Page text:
What is a family RESP?
Canadians can choose from two types of RESPs: individual and family. Both are registered accounts, meaning that they’re registered with the federal government, and they allow your savings and investments to grow on a tax-sheltered basis.
Here are the key features you should know about for both types of RESPs:
The lifetime RESP contribution limit per beneficiary (child) is $50,000.
A beneficiary can have more than one RESP (for example, if a parent opens one and a grandparent opens one), however, the maximum contribution is still $50,000.
The Canada Education Savings Grant (CESG) matches 20% of the first $2,500 in RESP contributions per year. That’s $500 in free money per year!
If your family’s adjusted income is below a certain amount (for 2023, it was $106,717), you can also receive the “Additional CESG,” which adds up to $100 more, after you contribute your first $500 per year.
The CESG’s lifetime maximum, including Additional CESG, is $7,200 per child.
Low-income families also receive the Canada Learning Bond (CLB), with no personal contribution required, to a lifetime maximum of $2,000 per child.
Families in British Columbia and Quebec have access to additional grants: $1,200 in British Columbia and up to $3,600 in Quebec. (Read more about these provincial RESP grants.)
You won’t get a tax deduction for contributing to an RESP like you would with a registered retirement savings plan (RRSP), but your contributions won’t be taxed when withdrawn.
Government grants and growth inside an RESP are taxed when withdrawn, but they’ll be taxed at the child’s marginal tax rate—which will likely be very low.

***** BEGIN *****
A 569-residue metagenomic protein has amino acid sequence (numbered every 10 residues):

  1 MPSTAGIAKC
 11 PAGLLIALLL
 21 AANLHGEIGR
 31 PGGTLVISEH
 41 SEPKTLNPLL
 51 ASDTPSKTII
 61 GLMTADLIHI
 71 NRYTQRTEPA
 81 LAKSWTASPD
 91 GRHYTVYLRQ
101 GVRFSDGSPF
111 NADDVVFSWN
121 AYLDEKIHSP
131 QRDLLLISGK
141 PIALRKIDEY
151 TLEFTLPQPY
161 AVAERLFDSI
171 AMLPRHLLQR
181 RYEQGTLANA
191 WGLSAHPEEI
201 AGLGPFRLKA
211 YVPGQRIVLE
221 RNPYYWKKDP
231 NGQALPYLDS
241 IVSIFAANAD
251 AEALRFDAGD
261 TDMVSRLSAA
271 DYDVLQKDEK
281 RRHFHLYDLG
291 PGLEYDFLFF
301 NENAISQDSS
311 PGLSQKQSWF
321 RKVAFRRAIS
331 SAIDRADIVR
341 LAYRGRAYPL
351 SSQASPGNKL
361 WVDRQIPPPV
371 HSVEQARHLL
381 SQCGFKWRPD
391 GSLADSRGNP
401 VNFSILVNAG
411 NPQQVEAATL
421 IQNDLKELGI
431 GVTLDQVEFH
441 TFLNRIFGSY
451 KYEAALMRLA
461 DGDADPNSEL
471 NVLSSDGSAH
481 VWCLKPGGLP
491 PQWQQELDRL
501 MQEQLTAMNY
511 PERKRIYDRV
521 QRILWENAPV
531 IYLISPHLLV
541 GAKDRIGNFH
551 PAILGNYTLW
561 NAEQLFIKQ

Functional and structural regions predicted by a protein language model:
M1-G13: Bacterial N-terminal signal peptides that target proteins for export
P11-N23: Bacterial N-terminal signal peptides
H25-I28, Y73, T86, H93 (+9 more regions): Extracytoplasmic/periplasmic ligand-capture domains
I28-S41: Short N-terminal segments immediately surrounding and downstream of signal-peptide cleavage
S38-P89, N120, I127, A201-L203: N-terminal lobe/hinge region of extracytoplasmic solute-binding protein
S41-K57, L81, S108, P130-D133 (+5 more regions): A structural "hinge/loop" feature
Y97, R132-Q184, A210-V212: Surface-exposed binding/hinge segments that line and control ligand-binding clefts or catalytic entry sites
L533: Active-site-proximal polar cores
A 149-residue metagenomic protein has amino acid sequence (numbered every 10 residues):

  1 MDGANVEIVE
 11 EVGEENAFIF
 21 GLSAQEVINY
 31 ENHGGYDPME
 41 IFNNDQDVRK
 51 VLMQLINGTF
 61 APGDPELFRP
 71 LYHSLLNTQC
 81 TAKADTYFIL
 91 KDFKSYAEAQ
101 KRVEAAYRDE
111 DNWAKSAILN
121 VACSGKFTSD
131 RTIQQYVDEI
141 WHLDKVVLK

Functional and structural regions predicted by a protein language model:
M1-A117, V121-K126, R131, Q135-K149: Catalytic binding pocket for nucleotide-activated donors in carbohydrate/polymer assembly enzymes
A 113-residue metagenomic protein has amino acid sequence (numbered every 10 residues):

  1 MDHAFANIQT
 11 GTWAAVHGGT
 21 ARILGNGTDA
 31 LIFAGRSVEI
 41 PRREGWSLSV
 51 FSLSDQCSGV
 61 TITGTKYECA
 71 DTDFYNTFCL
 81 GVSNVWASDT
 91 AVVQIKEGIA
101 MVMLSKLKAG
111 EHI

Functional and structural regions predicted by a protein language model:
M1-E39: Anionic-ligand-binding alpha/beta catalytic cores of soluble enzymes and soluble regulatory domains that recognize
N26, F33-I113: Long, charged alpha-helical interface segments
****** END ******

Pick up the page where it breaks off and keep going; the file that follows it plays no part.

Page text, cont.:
You can turn an individual RESP into a family RESP anytime, as well as add and remove beneficiaries from the plan.
Now that we’ve covered RESP basics, let’s tackle five of the most common questions about family RESPs we get at Embark.
1. How are funds in a family RESP divided among beneficiaries?
Here’s where the flexibility of a family RESP comes into play. Outside of the CLB, government grants and the growth on the investments can be shared among the plan’s beneficiaries—and the amounts don’t have to be equal. So, if one child’s education costs more than another’s, you can divide the funds accordingly. You can also start using RESP funds for one child’s post-secondary education while another is still in grade school and collecting grant money. It’s nice to have that flexibility.
2. What if one or more beneficiaries do not use their RESP funds?
In a family RESP, one child’s unused funds can be allocated to another child’s education. If none of the beneficiaries attend school, you could keep the plan open in case they change their mind.
You could also transfer any unused income in the RESP to your or your partner’s RRSP as an Accumulated Income Payment (AIP). The transfer limit is $50,000, and you would have to return any government grants. Three other requirements to be aware of: You must have enough RRSP contribution room to make the transfer; the RESP must have been open for a minimum of 10 years; and the beneficiaries must be age 21 or older and not pursuing further education.
If you don’t intend to add any more beneficiaries to the plan, and you don’t need the RESP any longer, you could close it. If eligible, your original contributions will be withdrawn tax-free, but you will pay taxes on any investment gains—unless they’re transferred to your RRSP as an AIP.
3. Can you add another generation of beneficiaries to an existing family RESP?
The short answer is no. Within a family RESP, all beneficiaries must be related by blood or adoption, meaning only siblings can be added to a family RESP. This would prohibit a grandparent from adding their grandchildren to a family RESP that was previously opened for their children. Additionally, since an RESP can only be open for 35 years, adding a younger sibling to a plan initially opened for someone close to or at withdrawal age would significantly cut down the time the younger beneficiary has to accumulate savings before the RESP would be closed.